The Pfizer-BioNTech COVID-19 pediatric vaccine is administered as a primary series of three doses in which the initial two doses are administered three weeks apart followed by a third dose administered at least eight weeks after the second dose in individuals 6 months through 4 years. The same vaccine is administered to children age 5 as a primary series of two doses administered three weeks apart.

COVID-19 vaccines have undergone — and will continue to undergo — the most intensive safety monitoring in U.S. history. Vaccinating children will help protect them from getting COVID-19 and reduce their risk of severe disease, hospitalizations, or developing long-term COVID-19 complications.

Federal Resources

Family and Community COVID-19 Vaccination Outreach

COVID-19 is encouraging Head Start programs to work within their communities to get people vaccinated. Vaccination is the safest way to protect individuals and the people they live and work with from getting COVID-19. It's also an important part of returning to safe, comprehensive in-person services.

Explore examples of vaccine outreach and support activities Head Start programs can consider below.

Promote and support connections between families and their trusted health providers. Trust between parents and health providers is always critical for families with young children, and it's particularly important as parents weigh and consider the safety and benefits of the pediatric vaccine for their children. Continue to connect families to their child's health care provider to get the facts about COVID-19 vaccination. Identify families' health care preferences and prioritize supports that strengthen families' connections to their trusted health care providers.

Provide vaccination outreach to families. Create spaces and places for families to learn and ask questions and for programs to share information about the COVID-19 vaccination. Rely on your tried-and-true family engagement relationship building strategies and activities. As you conduct outreach, consider the following:

  • Discuss with families, individually and in groups, about the safety and benefits of vaccinating children ages 5 and under. Consider embedding information in the family intake and assessment processes or setting up virtual town hall-style meetings to hear from families and share information.
  • Use your Health Services Advisory Committee, health service managers, child care health consultants, or registered nurses to share information and promote access to vaccines.
  • Engage interested Policy Council members to design word-of-mouth strategies for sharing information about the vaccine with other parents and families.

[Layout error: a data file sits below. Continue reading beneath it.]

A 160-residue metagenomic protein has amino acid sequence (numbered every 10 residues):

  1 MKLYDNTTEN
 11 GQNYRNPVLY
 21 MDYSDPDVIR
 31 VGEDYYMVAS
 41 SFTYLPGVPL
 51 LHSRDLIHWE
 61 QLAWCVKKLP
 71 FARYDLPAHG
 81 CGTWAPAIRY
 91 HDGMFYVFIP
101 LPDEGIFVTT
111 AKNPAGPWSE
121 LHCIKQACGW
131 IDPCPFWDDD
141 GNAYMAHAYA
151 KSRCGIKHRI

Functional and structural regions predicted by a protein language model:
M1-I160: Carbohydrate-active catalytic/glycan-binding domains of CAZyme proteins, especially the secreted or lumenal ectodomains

• Invite trusted health providers to program orientations, parent meetings, and program events to talk about the vaccine.
  • Establish teams to assist families who plan to have their children vaccinated by helping families make appointments with trusted providers.

Become a vaccination site for families. Some programs have opened their doors to become vaccination sites. They have worked with their local health departments, clinics, pharmacies, and federally qualified health centers and other community-based health care providers to administer the vaccine. Follow this link to explore vaccine success stories from the field.

Expand upon or create new vaccination communication channels with families. Many Head Start programs have found it useful to include vaccine-related questions in their anonymous parent surveys, self-assessments surveys, and community assessment-related data collection. Programs can use this information to ensure they truly understand families' interests, concerns, and questions about the pediatric vaccine and plan accordingly. As you develop communications, consider the following:

  • Use your Health Services Advisory Committee, health service managers, child care health consultant, or registered nurses to adapt relevant messages from the CDC. See COVID-19 Vaccination for Children.
  • Develop your own social media posts.
  • Create posters, buttons, and stickers for staff and families to use and wear for community awareness building.

Reach out to your local health departments and clinics. Head Start programs can share articles, blog posts, and social media messages from community health partners as an effective way to inform families. Include updates on local COVID-19 vaccination efforts during virtual town hall meetings, Policy Council meetings, and parent meetings, and through newsletters, social media, or emails to families.

Join MyPeers to connect and engage with colleagues in the early childhood community. Work together to come up with and share strategies to engage families. Your success story may serve as a template to help others!